Dickens tuvo una conciencia social muy fuerte, y durante toda su vida insistió en defender los derechos de las clases trabajadoras. Dickens usó su popularidad para enseñar a la clase media leyenda la realidad de la vida de los pobres en Inglaterra, y en su manera mejoró esa realidad, cuando al mismo tiempo creó obras maestras literarias. Las novelas de Charles Dickens todavía son unos de las novelas más populares en la historia de la literatura inglesa, y hoy nos enseña mucho de las vidas de otras en Inglaterra de la Era Victoriana y en el mundo de hoy.

Unos de sus novelas mas conocidos incluye:

A Christmas Carol (novela corta); A Tale of Two Cities; Bleak House; David Copperfield; Dombey and Son; Great Expectations; Hard Times; Little Dorrit; Martin Chuzzlewit; Nicholas Nickleby; Oliver Twist; Our Mutual Friend; The Mystery of Edwin Drood ; The Old Curiosity Shop


About sarahjpurdy

I am a writer, editor, English teacher, and Spanish student living in Valparaíso, Chile, where I teach English at the Universidad Técnica Federico Santa María. I also telecommute to the University of Nevada, Reno (UNR), where I have worked as a marketing publications writer and editor since 2004. Prior to joining UNR, I worked as a journalist, editing and writing features and news stories for the Reno Gazette-Journal. I earned a master’s degree and a bachelor’s degree in English literature from UNR, where I was chosen for a graduate research assistantship in Victorian literature and graduated with a 4.0/4.0 cumulative GPA. I also taught at UNR for three semesters as a discussion leader for cross-disciplinary Core Humanities 201 and 202 courses, which examine Western literature, history, and culture from Mesopotamia and Ancient Greece through the Enlightenment and Industrial Revolution to World War II, the postcolonial era, and postmodernity. For eight months prior to moving to Chile in February 2011, I volunteered as ESL tutor for the ESL In-Home Program of Northern Nevada. In fall 2010 I earned a 50-hour TEFL Certificate from the University of Arizona and a 30-hour Social Media Marketing Certificate from UNR, and completed a graduate TESOL course through UNLV.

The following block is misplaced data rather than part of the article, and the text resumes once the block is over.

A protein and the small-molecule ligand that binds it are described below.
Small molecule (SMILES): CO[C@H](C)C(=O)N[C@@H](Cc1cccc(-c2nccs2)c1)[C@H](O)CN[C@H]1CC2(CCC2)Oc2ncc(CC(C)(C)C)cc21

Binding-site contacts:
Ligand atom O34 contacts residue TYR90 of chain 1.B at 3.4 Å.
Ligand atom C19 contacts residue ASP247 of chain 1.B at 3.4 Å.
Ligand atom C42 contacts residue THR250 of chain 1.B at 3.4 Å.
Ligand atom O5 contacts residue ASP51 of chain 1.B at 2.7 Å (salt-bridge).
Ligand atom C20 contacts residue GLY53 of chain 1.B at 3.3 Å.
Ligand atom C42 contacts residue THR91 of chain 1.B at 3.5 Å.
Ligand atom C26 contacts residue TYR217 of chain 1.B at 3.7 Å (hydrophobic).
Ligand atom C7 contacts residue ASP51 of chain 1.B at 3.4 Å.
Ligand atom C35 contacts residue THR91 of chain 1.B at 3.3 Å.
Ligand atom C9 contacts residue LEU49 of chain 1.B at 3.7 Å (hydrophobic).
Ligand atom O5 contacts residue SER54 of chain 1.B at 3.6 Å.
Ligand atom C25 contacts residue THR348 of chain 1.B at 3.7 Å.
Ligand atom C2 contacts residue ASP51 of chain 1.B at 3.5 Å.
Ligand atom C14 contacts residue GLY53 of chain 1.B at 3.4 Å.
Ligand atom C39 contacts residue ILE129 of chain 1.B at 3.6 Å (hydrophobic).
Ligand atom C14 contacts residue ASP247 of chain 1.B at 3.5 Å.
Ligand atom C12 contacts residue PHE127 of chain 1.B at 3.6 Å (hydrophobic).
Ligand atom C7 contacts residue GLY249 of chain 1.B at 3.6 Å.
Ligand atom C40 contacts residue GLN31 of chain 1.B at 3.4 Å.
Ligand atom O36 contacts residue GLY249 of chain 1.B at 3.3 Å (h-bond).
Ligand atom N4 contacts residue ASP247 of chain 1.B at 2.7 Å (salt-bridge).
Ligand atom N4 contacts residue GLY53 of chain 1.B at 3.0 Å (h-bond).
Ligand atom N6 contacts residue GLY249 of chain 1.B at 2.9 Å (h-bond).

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3 Responses to Grandes Esperanzas

  1. David Warr says:

    Beautifully written, even though it’s about isloation. I can feel the desperation in you wanting to pat the dogs but not being able to, water water everywhere, but not a drop to drink.

    • sarahjpurdy says:

      Thank you, David! The feeling of isolation is lifting already thanks to the awesome group of teachers and students at Ecela Viña del Mar. Today I even talked with the school’s activity coordinator about volunteering at a shelter that vaccinates, sterilizes and treats stray pets, and she’s going to look into finding me an opportunity to help out. I feel really lucky to have already worked through some of the loneliness that comes with moving to a new country simply by attending Spanish classes. I love education. Estoy contenta!

  2. David Warr says:

    I hope she finds you an opportunity to work with the animals like that.